This American Athelet’s Jaws Fell Off After Drinking A “Miracle Drug”!

This American Athelet’s Jaws Fell Off After Drinking A “Miracle Drug”!

Eben McBurney Byers was a wealthy American socialite, athlete, and industrialist who met a tragic and bizarre end. Byers was prescribed a drink for a minor injury on his arm in 1972. This radium-infused water, known as Radithor, initially gave him a “toned-up feeling” and hyped his energy levels.

The drug marketed as a “Miracle-drug,” was also a patent medicine but it led to the horrifying disintegration of his bones. His teeth and jaws fell off and had even got holes in his skull. Let’s have a closer look at the details of the full story.

The Introduction to Radithor: The “Miracle” Drug

Eben Byers was born on April 12, 1880, into a privileged family. His father, Alexander Byers, was a successful industrialist. Byers was an exceptional golfer, winning the U.S. Amateur in 1906, and served as the chairman of the Girard Iron Company, a business founded by his father. His lifestyle was that of a typical American socialite, filled with sports, parties, and high society events.

In 1927, while returning from a Yale-Harvard football game, Byers fell from his berth on a train and injured his arm. For the persistent pain, his doctor, C. C. Moyer, recommended Radithor, a radium-infused water marketed as a cure-all.

Radithor was created by William J. A. Bailey, a Harvard dropout who falsely claimed to be a doctor. Bailey advertised Radithor as a stimulant for the endocrine system and offered a kickback to physicians for prescribing it. The drink became popular in the 1920s, and Byers started taking several doses daily. Initially, he felt a “toned-up feeling” and believed the radium water improved his health and energy levels.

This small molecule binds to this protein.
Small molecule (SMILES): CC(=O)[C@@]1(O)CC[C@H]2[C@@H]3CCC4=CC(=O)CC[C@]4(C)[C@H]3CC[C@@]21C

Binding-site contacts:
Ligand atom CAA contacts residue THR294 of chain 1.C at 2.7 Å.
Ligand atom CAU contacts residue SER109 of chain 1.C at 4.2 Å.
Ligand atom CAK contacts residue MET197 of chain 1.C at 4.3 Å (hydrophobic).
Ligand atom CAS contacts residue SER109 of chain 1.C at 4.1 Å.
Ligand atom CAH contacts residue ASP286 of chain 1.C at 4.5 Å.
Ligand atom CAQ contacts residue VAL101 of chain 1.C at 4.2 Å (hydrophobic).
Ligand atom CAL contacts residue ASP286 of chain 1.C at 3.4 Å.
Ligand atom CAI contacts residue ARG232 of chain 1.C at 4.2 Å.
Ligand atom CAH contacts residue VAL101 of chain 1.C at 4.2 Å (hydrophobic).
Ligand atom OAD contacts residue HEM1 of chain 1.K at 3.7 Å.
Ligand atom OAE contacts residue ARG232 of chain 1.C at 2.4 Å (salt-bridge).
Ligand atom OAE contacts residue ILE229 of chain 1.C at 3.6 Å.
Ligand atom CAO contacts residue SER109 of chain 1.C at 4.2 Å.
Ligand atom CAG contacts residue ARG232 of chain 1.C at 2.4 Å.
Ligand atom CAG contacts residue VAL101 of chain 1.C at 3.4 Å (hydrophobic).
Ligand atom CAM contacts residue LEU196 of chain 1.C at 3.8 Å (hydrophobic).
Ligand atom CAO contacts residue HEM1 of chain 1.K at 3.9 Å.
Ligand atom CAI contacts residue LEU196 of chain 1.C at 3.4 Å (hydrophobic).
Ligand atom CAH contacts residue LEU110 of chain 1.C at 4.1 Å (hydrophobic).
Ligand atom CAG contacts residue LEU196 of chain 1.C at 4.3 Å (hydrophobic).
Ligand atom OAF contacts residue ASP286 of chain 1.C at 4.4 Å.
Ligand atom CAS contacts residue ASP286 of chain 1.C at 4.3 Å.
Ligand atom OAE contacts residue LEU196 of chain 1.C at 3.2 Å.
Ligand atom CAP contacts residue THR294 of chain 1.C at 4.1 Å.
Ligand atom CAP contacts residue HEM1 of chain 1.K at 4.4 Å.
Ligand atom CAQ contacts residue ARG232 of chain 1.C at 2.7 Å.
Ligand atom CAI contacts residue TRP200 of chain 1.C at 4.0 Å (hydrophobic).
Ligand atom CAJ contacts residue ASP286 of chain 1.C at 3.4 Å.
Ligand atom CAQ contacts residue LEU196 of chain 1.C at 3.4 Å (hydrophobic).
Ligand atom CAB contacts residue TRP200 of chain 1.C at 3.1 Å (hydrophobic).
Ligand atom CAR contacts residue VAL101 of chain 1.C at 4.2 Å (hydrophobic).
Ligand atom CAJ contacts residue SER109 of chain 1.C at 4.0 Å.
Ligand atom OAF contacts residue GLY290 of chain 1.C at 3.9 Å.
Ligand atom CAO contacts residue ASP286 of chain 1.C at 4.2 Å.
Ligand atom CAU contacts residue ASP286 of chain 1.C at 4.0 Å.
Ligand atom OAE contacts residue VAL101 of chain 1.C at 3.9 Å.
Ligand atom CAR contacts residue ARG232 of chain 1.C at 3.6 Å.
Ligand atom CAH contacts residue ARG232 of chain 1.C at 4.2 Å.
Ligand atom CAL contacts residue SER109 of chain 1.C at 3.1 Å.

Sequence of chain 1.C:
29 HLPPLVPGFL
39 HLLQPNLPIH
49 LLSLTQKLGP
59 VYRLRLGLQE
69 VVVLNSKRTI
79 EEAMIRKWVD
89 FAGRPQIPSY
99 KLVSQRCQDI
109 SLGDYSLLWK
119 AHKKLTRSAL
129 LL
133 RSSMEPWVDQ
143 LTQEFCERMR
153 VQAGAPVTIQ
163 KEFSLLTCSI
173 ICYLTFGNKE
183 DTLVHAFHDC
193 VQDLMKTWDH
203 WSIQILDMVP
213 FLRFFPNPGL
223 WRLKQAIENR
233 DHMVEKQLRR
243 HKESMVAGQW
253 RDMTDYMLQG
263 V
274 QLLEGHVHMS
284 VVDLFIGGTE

Image source: Wikipedia / Find A Grave

The Horrifying Effects of Radithor

After consuming around 1,400 doses of Radithor over three years, Byers began experiencing severe side effects. He lost weight, suffered from headaches, and his teeth started falling out. By 1930, the situation worsened as his jaw began to disintegrate and his bones decayed.

The Federal Trade Commission (FTC) got involved and asked Byers to testify about his experience. However, he was too ill to travel. So, an attorney took his statement. The lawyer reported that Byers’ upper jaw, except for two front teeth, and most of his lower jaw had been removed. He also had holes forming in his skull due to bone disintegration.

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The Fallout: Byers’ Decline and Death

Eben Byers’ health continued to deteriorate, and he died on March 31, 1932, from multiple radiation-induced cancers. His body contained so much radium that even his breath was radioactive. He was buried in a lead-lined coffin to prevent radiation from seeping into the soil.

Byers’ death received significant media attention, raising public awareness about the dangers of radioactive medicines. The FTC issued a cease-and-desist order against Bailey’s business, halting the sale of Radithor. Bailey continued to defend his product but eventually died of bladder cancer.

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Legacy and Lessons Learned

Byers’ case prompted significant changes in medical practices and safety regulations. MIT physicist Robley Evans studied Byers’ radium intake and its effects on other radium dial painters. These studies contributed to the understanding of radium’s dangers and led to stricter regulations.

The FDA’s role in ensuring the safety of medications was expanded partly due to Byers’ tragic experience. Today, rigorous testing and approval processes are in place to prevent such occurrences, ensuring medicines are safe and effective before reaching the market.

Image source: Medium


Eben Byers’ story serves as a cautionary tale about the dangers of unregulated medicine. His tragic experience led to important changes in public health and safety regulations, highlighting the need for scientific research and regulatory oversight in medical treatments.

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